How To: Study for Exams Without Going Insane!
Last May, I was finishing up my International Baccalaureate (IB) diploma. I had to take five (5) exams during that month. Each exam was multiple hours long. There was a lot of content.
Did I do well? Sure. I got 41/45 on my IB diploma, 11 points above the international average.
Did I do a bunch of things that I probably shouldn’t have done?
Here is a list of things that I did to study that you should NOT do.
#1: Tried my very best in every single subject.
I had five. exams. This was a bad idea. Some of my courses weren’t even being factored into my final average for university applications. Which subjects/units do you actually need to do well in? A good idea is to always check the syllabus, and make sure the things you’re studying will actually be on the test/exam (totally not speaking from personal experience) and what percentage each unit is worth.
Textbooks often contain a lot of extra information. I like to hand-write my notes (as opposed to typing them), especially on cue cards because that forces me to summarize and only study what matters. In summary (heh), this advice is the classic “study smart, not hard”. More on how to study Textbooks – How to Study Textbooks – a quick survey
#2: Read my notes over and over.
It was boring and I retained nothing. Instead, find ways to interact with and apply the things you’re studying.
a) Find a really irresponsible friend who didn’t study and teach them the material. If you have no friends, teach at your water bottle. Do this preferably without your notes open. The key is to not read your notes at them verbatim. Pretend you’re talking to a kindergartener. Find an actual kindergartener. Summarize. Make analogies. Simplify. Use a whiteboard so you can feel professional. This will help you to understand the material instead of just memorizing it.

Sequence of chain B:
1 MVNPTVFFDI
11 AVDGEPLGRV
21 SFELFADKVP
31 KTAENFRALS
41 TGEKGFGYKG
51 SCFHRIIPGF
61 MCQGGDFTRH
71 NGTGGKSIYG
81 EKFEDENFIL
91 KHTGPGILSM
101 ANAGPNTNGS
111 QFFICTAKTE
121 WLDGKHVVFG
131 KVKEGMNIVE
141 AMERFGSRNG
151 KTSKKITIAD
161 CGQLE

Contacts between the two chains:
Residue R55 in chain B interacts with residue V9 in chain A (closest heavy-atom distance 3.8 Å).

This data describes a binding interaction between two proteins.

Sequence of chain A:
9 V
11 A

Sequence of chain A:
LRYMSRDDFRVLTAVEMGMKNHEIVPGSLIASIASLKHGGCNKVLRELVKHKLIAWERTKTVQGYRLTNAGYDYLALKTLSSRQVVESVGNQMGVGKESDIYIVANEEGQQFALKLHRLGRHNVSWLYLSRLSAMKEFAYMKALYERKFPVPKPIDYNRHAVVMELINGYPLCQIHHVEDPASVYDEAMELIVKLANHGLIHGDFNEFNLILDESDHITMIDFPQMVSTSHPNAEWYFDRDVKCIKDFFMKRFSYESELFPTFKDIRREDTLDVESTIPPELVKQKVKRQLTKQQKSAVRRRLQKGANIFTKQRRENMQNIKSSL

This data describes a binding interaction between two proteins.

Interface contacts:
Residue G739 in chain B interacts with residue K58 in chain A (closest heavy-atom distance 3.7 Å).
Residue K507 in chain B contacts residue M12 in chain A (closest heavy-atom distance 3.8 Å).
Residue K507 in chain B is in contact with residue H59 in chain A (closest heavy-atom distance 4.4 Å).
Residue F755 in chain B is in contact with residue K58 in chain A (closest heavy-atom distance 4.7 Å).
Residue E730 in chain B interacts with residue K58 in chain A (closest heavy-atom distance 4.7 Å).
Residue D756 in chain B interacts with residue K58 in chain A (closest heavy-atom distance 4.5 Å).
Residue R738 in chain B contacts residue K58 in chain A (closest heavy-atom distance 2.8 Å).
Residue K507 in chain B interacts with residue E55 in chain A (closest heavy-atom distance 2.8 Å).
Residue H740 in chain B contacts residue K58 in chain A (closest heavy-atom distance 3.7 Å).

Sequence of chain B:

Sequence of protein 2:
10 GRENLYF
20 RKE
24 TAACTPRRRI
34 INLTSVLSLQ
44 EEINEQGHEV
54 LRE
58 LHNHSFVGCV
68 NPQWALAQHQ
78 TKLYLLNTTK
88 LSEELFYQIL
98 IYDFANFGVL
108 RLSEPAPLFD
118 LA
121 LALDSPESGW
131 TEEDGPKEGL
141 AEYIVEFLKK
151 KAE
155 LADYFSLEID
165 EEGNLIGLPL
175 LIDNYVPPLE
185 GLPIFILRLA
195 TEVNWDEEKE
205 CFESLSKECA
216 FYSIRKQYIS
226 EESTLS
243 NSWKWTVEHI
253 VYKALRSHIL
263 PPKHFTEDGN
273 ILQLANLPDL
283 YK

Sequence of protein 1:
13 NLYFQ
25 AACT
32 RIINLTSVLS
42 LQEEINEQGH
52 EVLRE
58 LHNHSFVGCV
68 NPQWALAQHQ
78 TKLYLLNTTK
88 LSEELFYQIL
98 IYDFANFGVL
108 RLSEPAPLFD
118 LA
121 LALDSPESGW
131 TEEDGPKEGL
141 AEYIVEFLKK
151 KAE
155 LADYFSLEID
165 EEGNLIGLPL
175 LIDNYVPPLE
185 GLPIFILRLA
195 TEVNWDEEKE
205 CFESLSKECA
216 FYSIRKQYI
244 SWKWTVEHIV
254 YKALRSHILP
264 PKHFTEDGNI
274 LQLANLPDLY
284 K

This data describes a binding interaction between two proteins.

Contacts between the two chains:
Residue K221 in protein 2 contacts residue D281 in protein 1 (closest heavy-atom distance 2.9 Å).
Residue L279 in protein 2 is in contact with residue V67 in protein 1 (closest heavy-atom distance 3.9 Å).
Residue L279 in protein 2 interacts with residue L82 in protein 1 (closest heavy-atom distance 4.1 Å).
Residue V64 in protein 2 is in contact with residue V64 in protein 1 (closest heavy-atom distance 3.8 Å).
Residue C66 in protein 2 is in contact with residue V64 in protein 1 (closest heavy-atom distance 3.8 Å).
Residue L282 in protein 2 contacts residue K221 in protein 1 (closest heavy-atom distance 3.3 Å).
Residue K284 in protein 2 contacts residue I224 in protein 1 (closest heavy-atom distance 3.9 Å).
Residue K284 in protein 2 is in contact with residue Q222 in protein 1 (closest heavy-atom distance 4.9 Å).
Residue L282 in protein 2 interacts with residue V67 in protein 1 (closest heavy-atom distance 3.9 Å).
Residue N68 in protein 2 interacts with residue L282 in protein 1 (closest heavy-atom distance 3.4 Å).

b) Find past exam questions. Many exams (IB, AP, etc) tend to have a specific style of questions and responses. Use the mark scheme liberally. Bug your upper-year friends about past tests/exams. Time yourself doing them. By stressing yourself out during timed mock exams, you’ll be less stressed during the actual thing (no really).
c) Apply your knowledge to the real world. There’s a politician on TV that you dislike? Mentally practice making a really brutal counter-thesis and structured argument that you’ll probably never use ever. By stalking French Youtube and social media, my French mark went up 10% (along with my general fear of the French people). The more you apply your knowledge, the better you’ll do, especially with unfamiliar questions or prompts.
#3: Made a study plan more than a month in advance.
I ended up not following it at all. Why? Because I had made it so far in advance, it didn’t take into account assignments and tests our teachers gave us in the month before The Exams. Another issue was that I had actually retained a fair amount of what I had meant to study in some areas, and struggled excessively with the material in other areas.
On Study Plans: